When you have a number of commands in the application, this makes a huge difference in the amount of code that needs to be written as well as the readability of that code.

NotificationObject is another class that is provided by the Prism framework.  This class implements the INotifyPropertyChanged interface.  This interface needs to be implemented in order for data binding to work as expected in XAML.  The interface itself is not hard to implement (just a few lines of boiler-plate code).  The difference between NotificationObject and manual implementation has to do with the RaisePropertyChanged methods that are available.

When implementing INotifyPropertyChanged, you generally make a call to RaisePropertyChanged in the setter for a Property, such as this:

The RaisePropertyChanged method will alert the UI that the underlying property has been updated and that the UI should refresh the binding.  Notice that this version of RaisePropertyChanged takes a string parameter.

In contrast, NotificationObject provides a RaisePropertyChanged method that takes an Expression.  This lets us write code like this:

Your first thought might be, "I don't see much of a difference."  But there is.  Instead of using a string, we use an expression with the actual Property.  This means that we get IntelliSense when we are creating this method.  It also means we will get a compiler error if we type the property name incorrectly.  And most importantly, if we rename our property, our refactoring tools will automatically update the RaisePropertyChanged method as well.  Using properties over strings is definitely the way to go.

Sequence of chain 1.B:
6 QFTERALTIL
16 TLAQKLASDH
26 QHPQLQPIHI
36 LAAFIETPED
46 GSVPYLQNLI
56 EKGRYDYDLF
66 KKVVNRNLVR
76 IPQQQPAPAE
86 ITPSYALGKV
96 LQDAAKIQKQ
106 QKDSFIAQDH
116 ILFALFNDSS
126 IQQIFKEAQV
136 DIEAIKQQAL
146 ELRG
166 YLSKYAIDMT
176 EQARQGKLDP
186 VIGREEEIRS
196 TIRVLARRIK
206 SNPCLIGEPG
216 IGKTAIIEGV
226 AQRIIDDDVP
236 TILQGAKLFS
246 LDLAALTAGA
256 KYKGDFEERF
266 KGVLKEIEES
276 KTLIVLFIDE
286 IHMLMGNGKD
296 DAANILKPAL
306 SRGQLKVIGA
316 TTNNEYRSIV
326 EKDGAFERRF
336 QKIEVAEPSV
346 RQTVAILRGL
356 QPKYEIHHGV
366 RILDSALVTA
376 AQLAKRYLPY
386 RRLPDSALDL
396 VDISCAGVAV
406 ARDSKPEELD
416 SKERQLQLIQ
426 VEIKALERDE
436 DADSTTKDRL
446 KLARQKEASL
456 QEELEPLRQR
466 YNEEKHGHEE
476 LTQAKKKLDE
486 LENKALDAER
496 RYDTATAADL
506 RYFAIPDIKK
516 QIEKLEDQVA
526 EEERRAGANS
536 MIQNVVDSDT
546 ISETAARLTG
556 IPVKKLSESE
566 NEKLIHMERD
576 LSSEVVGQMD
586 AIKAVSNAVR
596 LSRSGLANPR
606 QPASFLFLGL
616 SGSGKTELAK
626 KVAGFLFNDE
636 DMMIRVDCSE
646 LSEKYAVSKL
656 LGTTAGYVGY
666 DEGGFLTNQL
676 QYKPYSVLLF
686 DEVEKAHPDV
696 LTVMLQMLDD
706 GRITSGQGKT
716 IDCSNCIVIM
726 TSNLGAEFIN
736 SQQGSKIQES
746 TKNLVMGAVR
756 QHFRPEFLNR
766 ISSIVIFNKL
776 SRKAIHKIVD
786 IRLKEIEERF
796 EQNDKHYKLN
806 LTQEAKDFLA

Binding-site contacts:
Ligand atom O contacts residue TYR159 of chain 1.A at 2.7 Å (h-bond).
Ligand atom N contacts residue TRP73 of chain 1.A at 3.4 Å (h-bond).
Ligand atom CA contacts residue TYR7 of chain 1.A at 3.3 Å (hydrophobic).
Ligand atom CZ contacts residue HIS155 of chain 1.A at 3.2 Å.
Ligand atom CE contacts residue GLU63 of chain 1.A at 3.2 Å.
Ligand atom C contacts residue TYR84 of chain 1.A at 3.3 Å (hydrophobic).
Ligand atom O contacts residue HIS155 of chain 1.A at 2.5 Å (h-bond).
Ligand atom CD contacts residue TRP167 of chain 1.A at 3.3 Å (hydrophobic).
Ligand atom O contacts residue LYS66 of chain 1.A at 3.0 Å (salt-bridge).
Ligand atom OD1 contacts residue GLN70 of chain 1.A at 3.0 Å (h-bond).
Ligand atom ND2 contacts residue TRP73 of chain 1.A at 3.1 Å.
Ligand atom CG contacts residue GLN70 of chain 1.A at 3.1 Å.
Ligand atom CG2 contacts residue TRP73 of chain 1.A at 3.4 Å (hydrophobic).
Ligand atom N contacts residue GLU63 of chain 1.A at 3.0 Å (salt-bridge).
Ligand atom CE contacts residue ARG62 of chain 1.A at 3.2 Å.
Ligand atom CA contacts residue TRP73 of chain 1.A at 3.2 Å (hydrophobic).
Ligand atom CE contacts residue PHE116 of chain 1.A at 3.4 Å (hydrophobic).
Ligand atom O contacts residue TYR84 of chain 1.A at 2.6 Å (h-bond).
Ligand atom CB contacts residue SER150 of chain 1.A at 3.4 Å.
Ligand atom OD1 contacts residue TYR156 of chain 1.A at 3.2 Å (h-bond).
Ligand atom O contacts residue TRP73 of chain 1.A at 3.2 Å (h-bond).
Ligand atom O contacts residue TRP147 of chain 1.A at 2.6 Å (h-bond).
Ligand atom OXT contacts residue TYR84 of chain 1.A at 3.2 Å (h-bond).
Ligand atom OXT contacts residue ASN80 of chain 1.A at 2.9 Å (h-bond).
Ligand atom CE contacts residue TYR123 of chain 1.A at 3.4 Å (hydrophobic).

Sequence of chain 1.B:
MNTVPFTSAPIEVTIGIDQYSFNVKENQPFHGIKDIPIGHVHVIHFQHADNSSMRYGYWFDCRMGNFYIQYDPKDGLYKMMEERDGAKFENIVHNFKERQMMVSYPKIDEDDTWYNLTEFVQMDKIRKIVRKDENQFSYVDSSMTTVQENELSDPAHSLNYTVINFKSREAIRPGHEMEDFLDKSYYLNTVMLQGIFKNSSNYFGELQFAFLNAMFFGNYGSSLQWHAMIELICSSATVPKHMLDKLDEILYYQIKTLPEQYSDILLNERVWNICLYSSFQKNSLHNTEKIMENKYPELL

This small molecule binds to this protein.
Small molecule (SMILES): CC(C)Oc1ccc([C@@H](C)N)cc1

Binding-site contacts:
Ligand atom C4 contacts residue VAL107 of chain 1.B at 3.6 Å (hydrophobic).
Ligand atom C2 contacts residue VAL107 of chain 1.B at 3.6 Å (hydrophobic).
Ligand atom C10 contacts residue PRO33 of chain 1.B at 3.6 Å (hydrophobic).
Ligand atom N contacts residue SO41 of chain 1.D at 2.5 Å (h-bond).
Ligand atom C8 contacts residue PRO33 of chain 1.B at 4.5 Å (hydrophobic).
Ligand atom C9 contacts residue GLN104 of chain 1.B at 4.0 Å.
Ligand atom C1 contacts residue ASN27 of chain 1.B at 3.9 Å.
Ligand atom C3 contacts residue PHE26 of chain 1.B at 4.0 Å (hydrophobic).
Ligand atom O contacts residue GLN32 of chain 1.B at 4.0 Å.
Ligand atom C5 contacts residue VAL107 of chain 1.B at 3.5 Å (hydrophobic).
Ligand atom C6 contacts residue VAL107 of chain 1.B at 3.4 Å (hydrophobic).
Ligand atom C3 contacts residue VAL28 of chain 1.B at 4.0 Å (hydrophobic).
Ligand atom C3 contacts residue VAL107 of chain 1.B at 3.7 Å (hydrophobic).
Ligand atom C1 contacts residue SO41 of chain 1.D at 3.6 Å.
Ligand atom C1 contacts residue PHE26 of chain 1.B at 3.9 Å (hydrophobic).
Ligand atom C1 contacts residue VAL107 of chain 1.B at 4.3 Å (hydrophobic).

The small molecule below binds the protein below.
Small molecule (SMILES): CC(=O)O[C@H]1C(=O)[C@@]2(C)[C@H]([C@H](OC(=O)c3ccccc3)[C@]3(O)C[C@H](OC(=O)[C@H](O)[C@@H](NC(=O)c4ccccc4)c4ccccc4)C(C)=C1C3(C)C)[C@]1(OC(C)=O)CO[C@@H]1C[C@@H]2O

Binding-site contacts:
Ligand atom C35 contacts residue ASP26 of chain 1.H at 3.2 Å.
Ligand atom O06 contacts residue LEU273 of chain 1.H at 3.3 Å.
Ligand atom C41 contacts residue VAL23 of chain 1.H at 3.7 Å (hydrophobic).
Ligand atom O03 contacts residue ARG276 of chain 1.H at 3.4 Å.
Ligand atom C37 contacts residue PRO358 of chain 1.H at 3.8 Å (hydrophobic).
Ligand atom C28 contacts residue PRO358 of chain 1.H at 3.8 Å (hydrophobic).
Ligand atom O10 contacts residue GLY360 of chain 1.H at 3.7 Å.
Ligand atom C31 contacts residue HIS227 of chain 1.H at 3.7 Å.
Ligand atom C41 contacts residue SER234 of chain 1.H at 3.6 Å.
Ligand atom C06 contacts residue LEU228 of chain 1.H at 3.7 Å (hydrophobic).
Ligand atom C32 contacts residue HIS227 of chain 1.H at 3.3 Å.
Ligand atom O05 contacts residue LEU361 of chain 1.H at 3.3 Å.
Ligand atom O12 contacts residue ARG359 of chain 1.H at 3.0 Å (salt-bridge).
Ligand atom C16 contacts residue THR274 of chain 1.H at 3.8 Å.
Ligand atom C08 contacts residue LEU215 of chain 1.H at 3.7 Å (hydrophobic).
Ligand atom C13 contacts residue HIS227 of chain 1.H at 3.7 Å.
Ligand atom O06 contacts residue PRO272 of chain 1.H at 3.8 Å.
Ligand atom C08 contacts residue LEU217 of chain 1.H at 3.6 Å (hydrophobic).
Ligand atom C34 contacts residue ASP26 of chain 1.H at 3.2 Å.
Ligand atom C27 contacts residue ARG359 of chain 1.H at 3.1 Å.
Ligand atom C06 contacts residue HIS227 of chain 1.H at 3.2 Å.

Nothing You Can't Do Yourself
I had an interesting conversation with someone about Prism.  He asked me what I liked about it, and I told him that I really liked the DelegateCommand.  His response was that you could create a DelegateCommand object yourself -- it's only about 15 lines of code.  And he is absolutely correct.

Prism doesn't perform any magic.  It consists of a set of helper classes and methods that you could implement yourself.  But we don't have to.  The Patterns & Practices team has implemented these for us and put them together in a package that is easy to use.

If you don't like any of the implementations, you are free to change them.  Prism comes with all of the source code (including unit tests).  So you can enhance or re-implement any of the features.  My experience is that the features are well-implemented and have met my needs.

What About Windows 8?
My one disappointment around Prism is that it looks like there won't be an implementation for Windows Store Applications.  Prism covers a lot of platforms: WPF, Silverlight 5, and Windows Phone 7.5.  The latest rumors are that there will be a different guidance package from the Patterns & Practices team for Windows Store Applications, and I have not been able to hunt down a beta or a release date at this point.

If you are developing Windows 8 desktop application with WPF, then Prism will work just fine.  But for Windows Store Applications, we will need to wait for another solution.

[UPDATE: There has been announcement regarding guidance for Windows Store Apps.  More info: Update on Windows 8 Guidance]

Wrap Up
As I mentioned, my opinion of Prism has not changed much from my initial impressions of working with it.  It has been a very good framework for my current project, and I will keep it in mind for future projects.  If you are working on fairly straight-forward applications or applications with just a few screens, then Prism may be more than you need.  But if you are working on modular or enterprise-level applications, it may be just what the doctor ordered.

Happy Coding!

Book Review: Professional .NET Framework 2.0